Traveller, And Why Enigma Sector Is Not That

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Enigma Sector banner

I recently started a D&D space opera campaign which I’m quite pleased with. It’s in a homebrew setting (I hesitate to use the term “original” here) designed to be a giant mashup of all the spacey tropes, in the same way that standard D&D is a mashup of all the fantasy tropes. So we’ve got not-Jedi, we’ve got a “good guys” Federation and a “bad guys” Empire, battledroids, bug-eyed monsters, and so on. It’s a lot of fun!

So when it came time to figure out spaceships and the whole economy of trawling around in a little freighter, I naturally looked to Traveller, the grand-daddy of space RPGs and pretty much the unacknowledged model for things like Babylon 5 and Firefly. Its “tonnage + Credits” ship-building model has been imitated dozens of times by dozens of other games, and its interplanetary trade matrices have appeared in places as weird as Savage Worlds’s gothy-fantasy pirates 50 Fathoms campaign.

But you can’t just lift those systems out of Traveller and plug them in to D&D—the numbers are crazy and designed for a very specific gameplay loop. As SirPoley describes succinctly in his Four Table Legs of Traveller series, the game assumes that your party will be paying out huge amounts of money to pay for their ship every month, which will in turn drive them to engage in trade and/or exploration to scrounge up enough money to keep the bounty hunters off their tail. This trade/exploration is procedurally handled by the GM via random encounter tables and except for the random appearance of “Patron” encounters, could all be done faster via computer if you were so inclined.

And this is where we come to why I’ve never run Traveller. Just like I have little patience for grinding in a video game, I ain’t got time to build self-populating spreadsheets just to watch the numbers roll. Patrons, those rare high-paying jobs that actually force you to get out of your acceleration chair and go do stuff, are intended to be the spice of Traveller, a fun diversion that creates a break from the core gameplay loop. And I’m just… no. -.- For me, that should be the meat of the game, with the trade/cargo/passengers business being a fun little mini-game for the people who are interested in it.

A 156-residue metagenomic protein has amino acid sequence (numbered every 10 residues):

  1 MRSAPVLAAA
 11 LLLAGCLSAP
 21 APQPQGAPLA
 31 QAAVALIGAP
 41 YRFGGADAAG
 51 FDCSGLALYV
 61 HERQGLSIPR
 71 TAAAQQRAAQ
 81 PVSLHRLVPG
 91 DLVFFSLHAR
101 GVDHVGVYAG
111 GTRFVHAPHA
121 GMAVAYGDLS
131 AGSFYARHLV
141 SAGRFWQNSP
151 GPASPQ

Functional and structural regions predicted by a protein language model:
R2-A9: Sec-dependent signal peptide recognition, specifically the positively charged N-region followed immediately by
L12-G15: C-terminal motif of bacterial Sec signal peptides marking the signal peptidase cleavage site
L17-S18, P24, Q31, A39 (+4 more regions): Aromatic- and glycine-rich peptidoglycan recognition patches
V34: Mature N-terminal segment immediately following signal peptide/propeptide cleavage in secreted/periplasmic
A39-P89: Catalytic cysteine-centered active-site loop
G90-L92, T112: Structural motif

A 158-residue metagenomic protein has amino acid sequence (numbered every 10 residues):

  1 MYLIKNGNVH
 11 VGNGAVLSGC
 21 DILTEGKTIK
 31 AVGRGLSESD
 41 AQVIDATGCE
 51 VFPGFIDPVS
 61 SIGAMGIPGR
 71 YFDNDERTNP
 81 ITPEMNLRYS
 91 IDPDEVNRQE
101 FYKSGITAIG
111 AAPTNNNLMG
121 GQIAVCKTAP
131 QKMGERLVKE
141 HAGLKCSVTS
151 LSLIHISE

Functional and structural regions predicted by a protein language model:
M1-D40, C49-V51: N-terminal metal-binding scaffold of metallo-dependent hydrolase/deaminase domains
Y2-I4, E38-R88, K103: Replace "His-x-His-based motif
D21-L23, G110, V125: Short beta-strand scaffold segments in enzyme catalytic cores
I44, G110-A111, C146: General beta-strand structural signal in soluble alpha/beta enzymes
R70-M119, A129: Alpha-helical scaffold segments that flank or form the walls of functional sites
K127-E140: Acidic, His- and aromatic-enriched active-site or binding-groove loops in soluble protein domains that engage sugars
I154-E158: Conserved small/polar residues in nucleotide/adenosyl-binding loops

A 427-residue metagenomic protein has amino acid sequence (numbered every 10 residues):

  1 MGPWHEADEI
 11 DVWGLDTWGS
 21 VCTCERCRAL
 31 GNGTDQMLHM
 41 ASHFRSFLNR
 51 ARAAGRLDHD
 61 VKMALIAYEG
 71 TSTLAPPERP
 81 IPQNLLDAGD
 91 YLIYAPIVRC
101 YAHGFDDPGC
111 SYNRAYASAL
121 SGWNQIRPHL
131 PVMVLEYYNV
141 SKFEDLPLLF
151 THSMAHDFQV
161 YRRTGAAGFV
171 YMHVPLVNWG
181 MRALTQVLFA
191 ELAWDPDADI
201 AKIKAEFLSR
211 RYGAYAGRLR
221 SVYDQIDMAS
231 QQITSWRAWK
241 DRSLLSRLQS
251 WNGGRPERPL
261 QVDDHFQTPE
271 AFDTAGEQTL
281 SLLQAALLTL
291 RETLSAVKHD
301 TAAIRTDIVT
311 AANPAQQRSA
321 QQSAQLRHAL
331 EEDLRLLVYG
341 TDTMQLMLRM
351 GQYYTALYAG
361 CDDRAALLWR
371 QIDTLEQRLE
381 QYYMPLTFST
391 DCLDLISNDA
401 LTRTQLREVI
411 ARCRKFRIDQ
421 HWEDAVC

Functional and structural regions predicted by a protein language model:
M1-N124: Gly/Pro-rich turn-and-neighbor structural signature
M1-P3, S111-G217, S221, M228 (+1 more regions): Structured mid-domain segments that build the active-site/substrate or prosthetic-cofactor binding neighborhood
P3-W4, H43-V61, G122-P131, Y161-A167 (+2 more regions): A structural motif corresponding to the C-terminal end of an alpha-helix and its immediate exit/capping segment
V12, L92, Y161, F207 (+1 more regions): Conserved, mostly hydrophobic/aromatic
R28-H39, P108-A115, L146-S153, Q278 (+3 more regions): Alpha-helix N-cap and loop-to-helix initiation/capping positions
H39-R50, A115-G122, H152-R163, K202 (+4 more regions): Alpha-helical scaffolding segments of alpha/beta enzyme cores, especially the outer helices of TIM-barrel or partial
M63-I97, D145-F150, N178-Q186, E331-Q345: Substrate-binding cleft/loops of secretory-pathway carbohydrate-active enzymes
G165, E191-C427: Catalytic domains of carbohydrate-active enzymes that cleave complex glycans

So while I’m lifting some of the trade rules and tables from Traveller, the math is going to require some heavy tweaking to make it work for my purposes. The Enigma Sector characters already have a small ship that they used to escape from their Badguy Empire captors, and there are enough planets it could reach that they never have to upgrade if they don’t want to, so the “exorbitant debt payment” motivator is out. In its place, I’ve reduced the amount of money that cargo and passengers will make, and increased the operating expenses of the ship itself (in the form of fuel and spaceport fees) so that it’s still worth engaging in that system, but not to the point where taking time off from cargo hauling to go on adventures seems insane. (As SirPoley mentions, the pay scale for Patron encounters in Traveller is keyed off the size of your party’s cargo hold rather than having a diegetic in-universe value in order to guarantee this, which is taking handwavium just a little too far for me.)

I also want the players to be able to spend money on gear and such—partly because this is still D&D, and partly because at least one of my players just really loves that and I want them to be able to engage on that front. If they’re breathing fumes as far as money is concerned because they have to pay $50,000/month just to keep their ship running, they’re more likely to dump the ship than to go out exploring, which kinda negates the purpose.